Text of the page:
Pilots to capture aerial shots of Scotland's beach plastic problem

Nurdles are a small plastic product increasingly being found on Scotland's beaches

Environmental campaigners are building a picture of the state of Scotland's beaches - by taking pictures of coastlines from the air.

They are creating an online gallery of areas needing attention in a bid to have public spaces cleaned up, with the help of funding from businesses and the government.

Charities are hoping to create a Scotland-wide picture of plastic pollution, with many stretches of beach still not explored.

SCRAPbook, which stands for Scottish Coastal Rubbish Aerial Photography, will see aerial photographs taken and fed into an online scrapbook for volunteers, communities, schools and individuals to direct beach clean up and survey activity. 

Archie Liggat, Sky Watch Chairman, says the charity’s pilots get a bird’s eye view of the country's coastline:  

"Our pilots get a unique view of the country's coastline.

"We fly sorties for many different reasons and are always dismayed by plastic contamination we see floating in our waters or landing on our beaches.  

"SCRAPbook is an exciting project as we hope it will raise awareness of how much litter is around our coasts and enable more to be done about removing it and preventing it from getting there in the first place."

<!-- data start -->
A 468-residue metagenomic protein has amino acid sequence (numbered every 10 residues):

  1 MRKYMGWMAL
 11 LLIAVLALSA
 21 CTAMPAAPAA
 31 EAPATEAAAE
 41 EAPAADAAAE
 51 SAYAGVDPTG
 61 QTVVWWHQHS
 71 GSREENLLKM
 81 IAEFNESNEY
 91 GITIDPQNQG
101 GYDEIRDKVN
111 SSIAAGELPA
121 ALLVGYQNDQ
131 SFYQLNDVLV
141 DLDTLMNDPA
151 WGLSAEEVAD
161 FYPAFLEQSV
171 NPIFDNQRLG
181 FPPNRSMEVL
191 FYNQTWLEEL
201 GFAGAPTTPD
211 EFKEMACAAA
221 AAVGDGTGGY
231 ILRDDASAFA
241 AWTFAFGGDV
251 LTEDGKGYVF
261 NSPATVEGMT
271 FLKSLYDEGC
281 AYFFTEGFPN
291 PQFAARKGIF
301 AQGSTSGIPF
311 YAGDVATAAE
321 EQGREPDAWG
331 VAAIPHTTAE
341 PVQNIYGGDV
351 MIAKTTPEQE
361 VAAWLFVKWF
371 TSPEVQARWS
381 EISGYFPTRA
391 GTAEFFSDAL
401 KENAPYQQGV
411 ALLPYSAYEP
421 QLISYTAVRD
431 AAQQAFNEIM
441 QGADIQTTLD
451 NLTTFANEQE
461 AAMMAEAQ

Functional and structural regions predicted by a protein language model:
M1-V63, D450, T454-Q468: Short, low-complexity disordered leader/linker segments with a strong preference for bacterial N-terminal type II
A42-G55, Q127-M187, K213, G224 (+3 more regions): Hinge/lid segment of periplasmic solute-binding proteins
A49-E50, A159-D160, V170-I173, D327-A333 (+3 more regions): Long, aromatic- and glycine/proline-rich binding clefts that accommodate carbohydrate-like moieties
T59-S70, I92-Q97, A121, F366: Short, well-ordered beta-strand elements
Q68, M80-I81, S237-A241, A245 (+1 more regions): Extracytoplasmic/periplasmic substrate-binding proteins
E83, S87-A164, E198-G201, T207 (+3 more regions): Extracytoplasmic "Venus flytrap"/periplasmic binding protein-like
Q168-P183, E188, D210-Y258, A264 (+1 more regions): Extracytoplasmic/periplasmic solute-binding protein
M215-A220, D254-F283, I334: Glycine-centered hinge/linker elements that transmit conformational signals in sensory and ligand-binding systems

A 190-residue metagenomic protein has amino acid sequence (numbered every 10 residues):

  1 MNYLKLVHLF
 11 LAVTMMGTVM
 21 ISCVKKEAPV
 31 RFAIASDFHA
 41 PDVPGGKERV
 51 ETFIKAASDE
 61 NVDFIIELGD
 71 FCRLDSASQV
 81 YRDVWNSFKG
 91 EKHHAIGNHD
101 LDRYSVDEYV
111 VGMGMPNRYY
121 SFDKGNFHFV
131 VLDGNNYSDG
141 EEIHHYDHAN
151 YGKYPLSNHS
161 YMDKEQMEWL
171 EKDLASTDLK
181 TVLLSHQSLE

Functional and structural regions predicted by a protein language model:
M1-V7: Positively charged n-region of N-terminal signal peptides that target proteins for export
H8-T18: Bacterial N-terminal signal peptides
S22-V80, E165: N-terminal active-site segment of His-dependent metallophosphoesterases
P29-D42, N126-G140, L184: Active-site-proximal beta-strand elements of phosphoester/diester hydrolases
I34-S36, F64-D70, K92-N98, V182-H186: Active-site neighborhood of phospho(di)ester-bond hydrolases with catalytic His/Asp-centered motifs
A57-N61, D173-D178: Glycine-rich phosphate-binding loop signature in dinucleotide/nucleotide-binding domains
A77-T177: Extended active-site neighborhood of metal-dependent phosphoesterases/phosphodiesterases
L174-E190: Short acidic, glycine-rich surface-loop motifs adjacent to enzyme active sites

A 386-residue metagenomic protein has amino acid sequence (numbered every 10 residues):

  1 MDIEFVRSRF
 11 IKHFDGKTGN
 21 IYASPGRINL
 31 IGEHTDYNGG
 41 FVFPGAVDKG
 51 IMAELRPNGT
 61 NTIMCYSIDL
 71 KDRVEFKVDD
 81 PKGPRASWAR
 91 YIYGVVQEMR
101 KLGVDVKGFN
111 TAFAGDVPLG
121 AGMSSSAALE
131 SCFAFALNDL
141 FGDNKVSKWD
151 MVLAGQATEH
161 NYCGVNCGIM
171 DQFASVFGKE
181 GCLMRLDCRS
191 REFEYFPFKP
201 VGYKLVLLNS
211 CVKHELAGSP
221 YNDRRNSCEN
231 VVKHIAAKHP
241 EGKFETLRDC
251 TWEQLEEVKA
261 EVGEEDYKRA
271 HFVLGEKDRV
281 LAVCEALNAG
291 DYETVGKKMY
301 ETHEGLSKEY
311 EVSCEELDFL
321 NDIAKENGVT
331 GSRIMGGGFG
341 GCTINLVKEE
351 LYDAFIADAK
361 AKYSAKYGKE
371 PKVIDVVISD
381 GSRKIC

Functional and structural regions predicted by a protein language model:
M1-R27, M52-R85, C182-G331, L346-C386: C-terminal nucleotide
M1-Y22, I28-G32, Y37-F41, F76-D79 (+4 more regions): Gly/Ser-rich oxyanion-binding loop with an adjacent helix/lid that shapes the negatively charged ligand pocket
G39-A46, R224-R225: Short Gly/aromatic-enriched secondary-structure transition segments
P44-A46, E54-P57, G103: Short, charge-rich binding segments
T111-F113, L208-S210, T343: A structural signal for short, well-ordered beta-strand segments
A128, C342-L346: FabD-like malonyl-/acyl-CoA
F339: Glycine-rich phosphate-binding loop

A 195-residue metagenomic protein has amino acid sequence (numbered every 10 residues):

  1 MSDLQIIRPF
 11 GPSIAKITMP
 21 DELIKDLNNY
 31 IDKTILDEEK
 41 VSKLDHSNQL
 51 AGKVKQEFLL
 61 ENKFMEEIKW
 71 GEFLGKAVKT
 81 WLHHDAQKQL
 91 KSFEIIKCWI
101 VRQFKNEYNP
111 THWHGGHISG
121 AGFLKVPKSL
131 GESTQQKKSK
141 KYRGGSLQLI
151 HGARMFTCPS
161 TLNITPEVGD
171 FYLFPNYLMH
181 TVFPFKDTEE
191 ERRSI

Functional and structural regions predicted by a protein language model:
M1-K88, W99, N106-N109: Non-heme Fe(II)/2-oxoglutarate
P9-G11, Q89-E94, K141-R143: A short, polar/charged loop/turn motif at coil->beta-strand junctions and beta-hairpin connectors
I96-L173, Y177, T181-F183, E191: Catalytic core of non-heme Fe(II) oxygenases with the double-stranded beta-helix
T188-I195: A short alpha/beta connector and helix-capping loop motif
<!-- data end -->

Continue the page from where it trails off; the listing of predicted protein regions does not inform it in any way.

Catherine Gemmell, the Marine Conservation Society's Scotland Conservation Officer said:      

"With nearly 10,000 kilometers making up Scotland's mainland coast we know there are many stretches of beach that our volunteers have not been able to survey yet.

"SCRAPbook will enable our amazing volunteers to see where there are beaches that have yet to be cleaned and surveyed which will lead to a more robust evidence base of what and how much is being washed up on Scotland's shores. 

"From the 5p carrier bag charge to the commitment for a Deposit Return System Scotland has seen how much power data on beach litter can have - this project will provide an entirely new data set that will be crucial to highlight to Government and Industry what steps we need to take next to stop this plastic tide hitting Scotland's shores."

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